What will it take to end blockades? Indigenous community members warn deal may not be enough

WATCH: On rail blockades, Trudeau says it’s ‘never appropriate’ to deploy military against Canadian citizens.

Image result for rail blockades:trudeau says it is never appropriate to deploy military

Members of Canada’s Indigenous communities are warning that a new deal reached by the federal government and Wet’suwet’en hereditary chiefs may not be enough to end rail blockades that have disrupted the country’s economy.

The deal is meant to put an end to protests that have spilled out across the country in solidarity with the Wet’suwet’en hereditary chiefs, who oppose the 670-kilometre Coastal Gaslink pipeline from northeastern B.C. to Kitimat that is expected to be built through their unceded territory.

The proposal, which has yet to be formally agreed upon by the hereditary chiefs, is said to address broader land claims, rights and titles.

READ MORE: ‘We support them’: Kahnawake railway blockade continues despite tentative deal in B.C.

But even if the agreement is ratified, Lee Maracle, a lecturer at the University of Toronto’s Centre for Indigenous Studies, said, “It’s not really up to what happens with the Wet’suwet’en and the government” whether the blockades come down. “It depends on the people making the blockades.”


Maracle, who is also an award-winning First Nations fiction author, said the blockades have become about more than just a pipeline. She said different people are manning the blockades for different reasons.

“Some of the blockades are because people don’t want pipelines, period. And some of them are in support of Wet’suwet’en having some say in what happens in their territory,” Maracle explained.

Protesters set up new rail blockade in Montreal

“If they have decided that they’re going to keep the blockades up in opposition to pipelines, then whatever the Nation decided with the government may be affected.”

Tensions between the Canadian government and Indigenous Peoples have been mounting for decades, with Prime Minister Justin Trudeau being accused of not taking reconciliation seriously and criticized for ignoring the plight of the First Nation until it reached its boiling point.

According to Maracle, the turmoil felt by Canadians affected by the blockades is happening because its government “refused to have a conversation” and undergo what she described as “legally required” consultation.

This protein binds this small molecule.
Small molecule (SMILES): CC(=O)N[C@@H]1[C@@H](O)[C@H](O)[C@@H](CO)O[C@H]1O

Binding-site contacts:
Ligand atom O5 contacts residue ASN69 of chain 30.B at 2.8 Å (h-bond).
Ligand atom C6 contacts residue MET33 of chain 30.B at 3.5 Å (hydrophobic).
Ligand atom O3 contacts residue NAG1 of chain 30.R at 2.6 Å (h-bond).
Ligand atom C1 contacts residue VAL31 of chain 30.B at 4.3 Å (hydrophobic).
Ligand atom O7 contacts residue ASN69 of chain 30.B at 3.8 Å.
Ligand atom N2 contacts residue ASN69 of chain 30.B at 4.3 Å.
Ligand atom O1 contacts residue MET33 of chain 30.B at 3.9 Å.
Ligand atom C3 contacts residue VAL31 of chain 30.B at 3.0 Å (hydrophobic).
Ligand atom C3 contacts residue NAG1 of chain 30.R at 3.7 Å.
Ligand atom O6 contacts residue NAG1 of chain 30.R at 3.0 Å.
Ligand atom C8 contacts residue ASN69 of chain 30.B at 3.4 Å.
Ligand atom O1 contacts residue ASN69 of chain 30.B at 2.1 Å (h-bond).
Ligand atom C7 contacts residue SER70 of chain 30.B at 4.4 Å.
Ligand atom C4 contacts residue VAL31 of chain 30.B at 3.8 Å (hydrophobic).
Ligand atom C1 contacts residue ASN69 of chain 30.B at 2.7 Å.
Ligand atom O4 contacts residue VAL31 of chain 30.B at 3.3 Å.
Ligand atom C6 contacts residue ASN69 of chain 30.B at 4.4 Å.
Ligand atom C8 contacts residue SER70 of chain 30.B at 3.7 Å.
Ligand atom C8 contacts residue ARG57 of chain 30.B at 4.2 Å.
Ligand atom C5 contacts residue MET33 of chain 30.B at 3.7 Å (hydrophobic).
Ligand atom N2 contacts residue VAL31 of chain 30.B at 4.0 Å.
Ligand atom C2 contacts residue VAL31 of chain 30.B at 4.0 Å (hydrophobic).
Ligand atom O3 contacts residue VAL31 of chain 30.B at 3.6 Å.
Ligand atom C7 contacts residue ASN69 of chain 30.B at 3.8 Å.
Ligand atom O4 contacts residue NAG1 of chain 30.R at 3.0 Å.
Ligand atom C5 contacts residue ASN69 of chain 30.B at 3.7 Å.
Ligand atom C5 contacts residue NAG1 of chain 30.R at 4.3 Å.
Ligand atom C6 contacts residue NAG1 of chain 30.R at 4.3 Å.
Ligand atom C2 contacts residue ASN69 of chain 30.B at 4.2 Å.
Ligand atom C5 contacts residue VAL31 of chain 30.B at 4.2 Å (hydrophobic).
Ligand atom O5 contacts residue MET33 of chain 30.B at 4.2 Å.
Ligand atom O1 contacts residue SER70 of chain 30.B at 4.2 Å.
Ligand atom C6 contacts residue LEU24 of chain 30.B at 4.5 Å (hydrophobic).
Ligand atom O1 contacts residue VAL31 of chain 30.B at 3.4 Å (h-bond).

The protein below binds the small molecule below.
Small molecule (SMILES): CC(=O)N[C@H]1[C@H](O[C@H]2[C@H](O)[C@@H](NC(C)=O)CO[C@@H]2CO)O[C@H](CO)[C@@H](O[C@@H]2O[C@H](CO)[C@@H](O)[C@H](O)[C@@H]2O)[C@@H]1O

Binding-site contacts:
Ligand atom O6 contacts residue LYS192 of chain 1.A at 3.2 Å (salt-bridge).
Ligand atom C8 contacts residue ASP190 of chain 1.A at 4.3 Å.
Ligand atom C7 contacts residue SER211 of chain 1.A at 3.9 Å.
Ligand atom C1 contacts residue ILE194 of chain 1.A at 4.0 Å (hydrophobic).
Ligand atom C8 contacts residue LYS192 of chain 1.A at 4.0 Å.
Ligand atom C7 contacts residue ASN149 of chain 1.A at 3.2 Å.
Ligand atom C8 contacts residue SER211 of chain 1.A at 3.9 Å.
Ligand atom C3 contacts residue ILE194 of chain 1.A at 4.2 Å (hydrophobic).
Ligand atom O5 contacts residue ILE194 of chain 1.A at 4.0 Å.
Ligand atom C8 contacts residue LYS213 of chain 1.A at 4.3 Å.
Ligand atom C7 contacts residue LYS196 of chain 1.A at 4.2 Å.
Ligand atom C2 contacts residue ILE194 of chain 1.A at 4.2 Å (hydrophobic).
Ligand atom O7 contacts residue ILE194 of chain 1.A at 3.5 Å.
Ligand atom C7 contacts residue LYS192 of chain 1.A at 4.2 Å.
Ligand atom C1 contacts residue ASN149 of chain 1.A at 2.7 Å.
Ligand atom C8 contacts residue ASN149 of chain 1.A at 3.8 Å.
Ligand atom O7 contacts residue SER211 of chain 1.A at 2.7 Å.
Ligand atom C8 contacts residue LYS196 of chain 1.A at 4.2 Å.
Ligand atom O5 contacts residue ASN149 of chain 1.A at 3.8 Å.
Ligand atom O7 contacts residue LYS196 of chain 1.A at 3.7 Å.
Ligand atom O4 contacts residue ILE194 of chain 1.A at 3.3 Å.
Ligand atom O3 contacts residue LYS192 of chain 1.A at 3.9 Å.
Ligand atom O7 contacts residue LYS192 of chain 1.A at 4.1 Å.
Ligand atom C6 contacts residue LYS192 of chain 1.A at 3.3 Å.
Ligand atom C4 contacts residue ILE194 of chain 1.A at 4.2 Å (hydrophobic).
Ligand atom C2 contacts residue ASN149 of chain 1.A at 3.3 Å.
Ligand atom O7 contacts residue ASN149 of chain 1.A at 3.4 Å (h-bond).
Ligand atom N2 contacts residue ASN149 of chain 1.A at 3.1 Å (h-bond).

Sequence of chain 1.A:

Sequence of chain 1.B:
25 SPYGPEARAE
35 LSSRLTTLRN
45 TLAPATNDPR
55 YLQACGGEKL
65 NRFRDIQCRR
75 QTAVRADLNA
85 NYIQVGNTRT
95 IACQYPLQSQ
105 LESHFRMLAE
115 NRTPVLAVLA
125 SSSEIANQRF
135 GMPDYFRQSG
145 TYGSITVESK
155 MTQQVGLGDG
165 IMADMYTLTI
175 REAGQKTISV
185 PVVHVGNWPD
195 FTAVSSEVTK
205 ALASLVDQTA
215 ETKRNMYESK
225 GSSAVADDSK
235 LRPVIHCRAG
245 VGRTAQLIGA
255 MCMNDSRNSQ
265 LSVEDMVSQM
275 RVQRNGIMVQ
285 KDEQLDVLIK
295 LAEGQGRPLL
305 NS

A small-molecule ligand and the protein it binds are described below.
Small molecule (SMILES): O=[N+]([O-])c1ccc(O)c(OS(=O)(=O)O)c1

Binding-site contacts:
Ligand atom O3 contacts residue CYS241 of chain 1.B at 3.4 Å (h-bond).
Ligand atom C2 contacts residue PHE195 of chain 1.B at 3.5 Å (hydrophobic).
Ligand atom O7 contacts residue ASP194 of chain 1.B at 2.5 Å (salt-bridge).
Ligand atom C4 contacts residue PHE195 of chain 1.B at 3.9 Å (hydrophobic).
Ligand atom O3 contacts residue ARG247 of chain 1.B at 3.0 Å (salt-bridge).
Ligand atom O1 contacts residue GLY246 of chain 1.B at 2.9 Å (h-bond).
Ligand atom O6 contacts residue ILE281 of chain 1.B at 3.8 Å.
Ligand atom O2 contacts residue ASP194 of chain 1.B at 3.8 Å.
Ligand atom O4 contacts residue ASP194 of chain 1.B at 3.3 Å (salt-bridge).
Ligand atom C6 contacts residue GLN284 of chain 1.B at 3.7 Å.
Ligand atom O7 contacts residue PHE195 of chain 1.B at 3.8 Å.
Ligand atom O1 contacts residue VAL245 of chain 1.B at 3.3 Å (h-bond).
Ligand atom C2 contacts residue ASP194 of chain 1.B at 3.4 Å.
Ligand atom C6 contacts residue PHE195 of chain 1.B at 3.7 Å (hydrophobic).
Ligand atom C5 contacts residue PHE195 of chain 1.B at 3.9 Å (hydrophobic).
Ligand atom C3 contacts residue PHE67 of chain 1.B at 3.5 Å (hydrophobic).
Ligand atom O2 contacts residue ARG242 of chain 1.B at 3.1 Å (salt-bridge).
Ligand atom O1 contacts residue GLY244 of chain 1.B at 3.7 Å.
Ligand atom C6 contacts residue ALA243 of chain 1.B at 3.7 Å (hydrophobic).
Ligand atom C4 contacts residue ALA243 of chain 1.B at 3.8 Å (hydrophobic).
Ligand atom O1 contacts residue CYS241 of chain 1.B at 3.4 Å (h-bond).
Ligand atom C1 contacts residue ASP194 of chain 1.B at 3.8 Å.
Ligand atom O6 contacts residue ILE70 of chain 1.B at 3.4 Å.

“The turmoil has always been right there, except we’re the only ones who are enduring it. Indigenous people are the ones that are enduring being ignored, enduring not being able to have a conversation with the government when they know very well that they’re supposed to consult us, and we’ve endured several governments that have not been willing to [help],” she said.

READ MORE: Indigenous people in Canada facing racism over Wet’suwet’en solidarity blockade action

“We’ve endured a lot of turmoil. Canada’s now sharing in the turmoil. That’s what’s happening.”

Coastal GasLink maintained they had the support of 20 elected band council members along the pipeline’s construction route, but the Wet’suwet’en hereditary chiefs, who also lay claim to their ancestral territory, were not consulted.


Prior to the finalized agreement proposal, Crown-Indigenous Relations Minister Carolyn Bennett said she hoped it would serve as the “beginning” in a new relationship between government and Indigenous peoples.

She said the agreement could lead to a new consultation process where “at the very first idea of a project, the rights holders would be there at the table with their Indigenous knowledge and the voices of their nations.”

Crown-Indigenous Relations and Northern Affairs Canada said in a statement to Global News that they were working “around the clock” to resolve the issue in a “peaceful and lasting way.”

Blockades in Kahnawake continue despite agreement

This arrangement, they said, will breathe life into the Delgamuukw-Gisday’wa decision — the first comprehensive account of Aboriginal title in Canada — “so that future generations do not have to face conflicts like the one they face today.”

“While work remains, these talks have been an important step on reconciling complex matters of rights and title. We understand that we are at a critical time, and we need to begin to build a new path together,” they said.

But when it comes to the proposed deal, Andrew Brant of Tyendinaga Mohawk Territory said “actions speak louder than words.”

Brant, who works as a teacher and is an active participant in the blockades, would not give a definitive answer on what exactly would be enough for him to end the blockades, but he said that a good first step would be for the government to redefine reconciliation and “come clean” about how much the government has hurt Indigenous communities over the years.


“The truth is the treaty has been broken and it’s been broken for a long time,” he said, referring to the Numbered Treaties, which were signed between 1871 and 1921 and outlined Indigenous land ownership.

READ MORE: Indigenous land conflicts to persist unless sovereignty addressed, Wilson-Raybould says

Brant said he would like to see the government own up to what he called a past “genocide” against Indigenous Peoples and for the disproportionate violence against First Nations men, women and children to come to an end.

“They’re spending more resources and time fighting us than they are trying to help us, we’re treated as subhuman,” he said.

“They need to take some action that’s peaceful, non-forceful — because you can’t force people to negotiate, you sit down and negotiate as equals.”

When asked if there was anything the government could do to end the blockades quickly, he said only time would tell.

“Our lives have been blockaded for over 500 years. So I think a few days, weeks, years of trying to negotiate something, sit down and come to a peaceful resolution is not much to ask,” he said.